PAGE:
Many beekeepers use raw wax straight from the hive. It has often been run through a solar wax melter once and then cleaned again using water or filtering through material.
Melt beeswax in a pot you plan to use for crafting and you don’t plan to use for anything else. Cleaning beeswax out of a pot can be done but I do not recommend it.
The safest way to melt beeswax is the double-boiler method. This is where you put a smaller pot containing the wax inside a larger pot with water. This reduces the danger of overheating your wax as the heat is more uniform.
Melting beeswax in a crock pot is a good option -but it does take longer. And of course, your crock pot will not be suitable for anything other than melting wax afterwards.
Some crafters use a modified deep fryer pot. The fryer works great but is very dangerous without continuous supervision. Be safe and use the lowest temperature setting possible.
If using a fryer, always triple check your temperature setting. We want it just warm enough to melt the wax. Around 160° F seems to do well. Do not rush the process.
1. Select leaves of the proper size and moisture level.
2. Safely, melt beeswax just until it reaches the liquid stage. Using hand to hold the leaf stem, carefully dip the leaf and most of the stem in the hot wax.
3. Lay dipped leaf aside (on wax paper etc.) and let cool for a minute or two.
4. Pick up the leaf and do one more quick dip in the beeswax. Lay on protected table and allow to cool completely.
Here are some important project tips and safety tips to consider. Don’t be alarmed if your leaves look whiteish as the wax cools. If you did not dip them too many times, they will cool to a clear coating.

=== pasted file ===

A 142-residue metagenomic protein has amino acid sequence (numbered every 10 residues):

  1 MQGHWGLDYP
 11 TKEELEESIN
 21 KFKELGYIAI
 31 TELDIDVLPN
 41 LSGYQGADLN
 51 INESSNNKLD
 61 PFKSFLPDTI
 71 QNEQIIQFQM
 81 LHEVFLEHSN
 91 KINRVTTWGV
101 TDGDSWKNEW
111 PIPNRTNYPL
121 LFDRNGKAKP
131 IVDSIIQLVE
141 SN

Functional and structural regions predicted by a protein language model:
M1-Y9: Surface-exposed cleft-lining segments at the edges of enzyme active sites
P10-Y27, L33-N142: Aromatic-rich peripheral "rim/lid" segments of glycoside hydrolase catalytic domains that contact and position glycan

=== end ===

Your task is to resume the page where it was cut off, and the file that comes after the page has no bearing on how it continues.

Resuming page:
If the leaf crumbles easily in your hand, it is too dry to use. Leaves that fold gently without cracking are at the best stage for this project.
Another tip, choose leaves that will lay flat naturally. Some plants have more recurve in their leaf structure than others.
Even though I prefer leaves that naturally lie flat, I have enjoyed experimenting with curvy ones as they add natural beauty to a display.
One of the things that makes beeswax so craft friendly is the low melting point. However, caution should be used when melting beeswax.
Beeswax is flammable and can catch fire if over-heated. That’s why it is good to use for homemade beeswax fire starters)! The flash point temp is around 400° F – there is no reason to let your wax get that hot. Never leave melting wax unattended.
Consider using a candy thermometer to maintain a safe temperature! Don’t be afraid of the beeswax, but give it the respect it deserves.
Protect your workspace with newspaper or sheets or parchment paper. Drips of beeswax are difficult to clean up – minimize the mess.
Decorating Ideas for Wax Dipped Leaves
After a few hours of drying time, you will have a selection of sturdy, colorful fall leaves to use for decorations.